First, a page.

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What factors are most important for the development of the maternal-fetal relationship? A prospective study among pregnant women in Danish general practice

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Background: Development of the maternal antenatal attachment (MAA) constitutes an important aspect of the transition into motherhood. Early identification of women at risk of developing a poor MAA provides possibilities for preventive interventions targeting maternal mental health and the emerging mother-infant relationship. In this study, we investigate the relative importance of an extensive set of psychosocial, pregnancy-related, and physiological factors measured in the first trimester of pregnancy for MAA measured in third trimester.

Methods: A prospective study was conducted among pregnant women in Danish general practice (GP). Data were obtained in the first and the third trimester from pregnancy health records and electronic questionnaires associated with routine GP antenatal care visits. The Maternal Antenatal Attachment Scale (MAAS) was used to assess maternal antenatal attachment. The relative importance of potential determinants of maternal antenatal attachment was assessed by the relative contribution of each factor to the fit (R-2) calculated from multivariable regression models.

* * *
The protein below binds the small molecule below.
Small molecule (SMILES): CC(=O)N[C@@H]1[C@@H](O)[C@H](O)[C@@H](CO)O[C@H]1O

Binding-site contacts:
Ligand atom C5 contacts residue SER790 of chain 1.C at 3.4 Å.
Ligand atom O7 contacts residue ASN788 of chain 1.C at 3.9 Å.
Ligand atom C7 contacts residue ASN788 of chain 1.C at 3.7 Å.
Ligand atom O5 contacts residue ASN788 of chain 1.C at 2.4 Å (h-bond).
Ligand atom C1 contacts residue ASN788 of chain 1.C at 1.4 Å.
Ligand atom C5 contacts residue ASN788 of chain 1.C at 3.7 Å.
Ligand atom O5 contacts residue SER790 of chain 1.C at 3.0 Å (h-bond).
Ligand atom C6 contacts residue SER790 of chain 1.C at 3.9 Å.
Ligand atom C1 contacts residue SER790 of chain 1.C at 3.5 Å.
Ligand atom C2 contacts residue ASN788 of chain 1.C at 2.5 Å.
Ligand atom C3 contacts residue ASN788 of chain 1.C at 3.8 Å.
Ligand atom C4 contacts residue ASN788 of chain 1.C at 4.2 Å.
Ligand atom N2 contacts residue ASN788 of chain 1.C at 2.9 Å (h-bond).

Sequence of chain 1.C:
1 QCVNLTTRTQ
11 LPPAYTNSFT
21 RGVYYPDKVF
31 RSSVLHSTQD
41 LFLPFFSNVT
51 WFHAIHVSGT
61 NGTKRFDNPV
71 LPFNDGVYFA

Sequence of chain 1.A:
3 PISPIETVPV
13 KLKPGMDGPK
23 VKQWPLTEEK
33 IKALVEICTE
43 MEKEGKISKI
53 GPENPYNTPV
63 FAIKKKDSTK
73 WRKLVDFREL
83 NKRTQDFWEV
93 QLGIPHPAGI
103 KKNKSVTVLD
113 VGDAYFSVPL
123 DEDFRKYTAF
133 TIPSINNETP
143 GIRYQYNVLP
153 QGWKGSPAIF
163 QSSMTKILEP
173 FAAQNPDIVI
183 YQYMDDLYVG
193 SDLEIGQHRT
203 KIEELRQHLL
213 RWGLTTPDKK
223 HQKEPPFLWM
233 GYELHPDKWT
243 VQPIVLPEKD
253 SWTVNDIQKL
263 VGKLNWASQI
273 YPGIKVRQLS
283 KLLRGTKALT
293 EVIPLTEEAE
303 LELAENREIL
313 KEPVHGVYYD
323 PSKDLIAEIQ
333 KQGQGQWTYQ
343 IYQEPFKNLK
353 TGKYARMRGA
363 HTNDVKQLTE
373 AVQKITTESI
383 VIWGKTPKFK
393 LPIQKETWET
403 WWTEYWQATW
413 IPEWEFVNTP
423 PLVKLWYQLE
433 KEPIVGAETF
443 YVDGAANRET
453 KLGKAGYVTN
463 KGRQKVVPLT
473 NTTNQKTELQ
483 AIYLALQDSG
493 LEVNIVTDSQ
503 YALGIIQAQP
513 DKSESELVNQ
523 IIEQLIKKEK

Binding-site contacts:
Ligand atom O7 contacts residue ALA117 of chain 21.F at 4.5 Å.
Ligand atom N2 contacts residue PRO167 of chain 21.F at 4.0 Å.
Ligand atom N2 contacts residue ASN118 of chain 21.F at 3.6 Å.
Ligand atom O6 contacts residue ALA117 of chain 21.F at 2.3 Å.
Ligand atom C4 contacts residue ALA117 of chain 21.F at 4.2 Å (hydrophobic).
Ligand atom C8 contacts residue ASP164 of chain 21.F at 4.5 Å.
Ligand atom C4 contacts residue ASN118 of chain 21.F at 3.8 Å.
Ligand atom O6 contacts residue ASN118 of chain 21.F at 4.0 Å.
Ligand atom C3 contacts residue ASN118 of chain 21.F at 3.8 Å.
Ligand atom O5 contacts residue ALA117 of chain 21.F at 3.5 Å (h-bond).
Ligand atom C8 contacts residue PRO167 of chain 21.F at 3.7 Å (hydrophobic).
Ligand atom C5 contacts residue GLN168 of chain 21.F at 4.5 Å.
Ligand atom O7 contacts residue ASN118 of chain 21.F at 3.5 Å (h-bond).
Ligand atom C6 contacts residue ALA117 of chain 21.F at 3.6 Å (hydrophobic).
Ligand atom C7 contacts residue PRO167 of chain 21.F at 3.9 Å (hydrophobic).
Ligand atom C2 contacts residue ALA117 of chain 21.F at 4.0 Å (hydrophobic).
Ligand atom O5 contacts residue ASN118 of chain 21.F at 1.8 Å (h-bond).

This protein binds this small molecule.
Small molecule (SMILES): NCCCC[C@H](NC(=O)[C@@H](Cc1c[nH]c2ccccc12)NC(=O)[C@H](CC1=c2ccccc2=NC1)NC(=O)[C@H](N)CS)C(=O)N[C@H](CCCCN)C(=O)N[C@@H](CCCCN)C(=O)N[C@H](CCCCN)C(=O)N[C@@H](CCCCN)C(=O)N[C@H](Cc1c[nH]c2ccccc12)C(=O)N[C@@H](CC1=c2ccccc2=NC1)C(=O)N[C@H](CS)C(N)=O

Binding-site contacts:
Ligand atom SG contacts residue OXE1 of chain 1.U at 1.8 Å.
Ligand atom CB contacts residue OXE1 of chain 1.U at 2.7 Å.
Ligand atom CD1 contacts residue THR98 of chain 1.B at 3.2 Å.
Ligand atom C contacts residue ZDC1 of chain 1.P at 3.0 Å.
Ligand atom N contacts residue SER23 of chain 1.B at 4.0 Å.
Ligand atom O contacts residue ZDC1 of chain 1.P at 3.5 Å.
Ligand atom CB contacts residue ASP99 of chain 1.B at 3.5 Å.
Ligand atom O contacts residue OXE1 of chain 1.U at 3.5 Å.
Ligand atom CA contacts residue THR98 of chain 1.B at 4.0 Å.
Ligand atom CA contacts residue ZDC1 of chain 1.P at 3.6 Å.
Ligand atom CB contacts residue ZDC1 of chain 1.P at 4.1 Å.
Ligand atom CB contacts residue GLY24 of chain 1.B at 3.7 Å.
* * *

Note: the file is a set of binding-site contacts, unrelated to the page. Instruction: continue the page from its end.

Results: The sample consisted of 1328 women. Low antenatal attachment (Total MAAS

Conclusion: Pregnant women reporting lack of social support and general low physical and mental well-being early in pregnancy may be at risk for developing a poor MAA. An approach targeting both psychosocial and physiological well-being may positively influence expectant mothers' successful adaptation to motherhood.

Original languageEnglish
Article number2
JournalBMC Psychology
Volume9
Issue number1
Number of pages9
ISSN2050-7283
DOIs
Publication statusPublished - 2021

    Research areas

  • Maternal antenatal attachment, Pregnant, General practice, Cohort, Risk factors, Pregnancy-related symptoms, PRENATAL ATTACHMENT, ANTENATAL ATTACHMENT, DUTCH VERSION, INFANT, RELIABILITY, VALIDITY, MOTHERS, PSYCHOPATHOLOGY, ASSOCIATION, PREDICTORS

ID: 281275999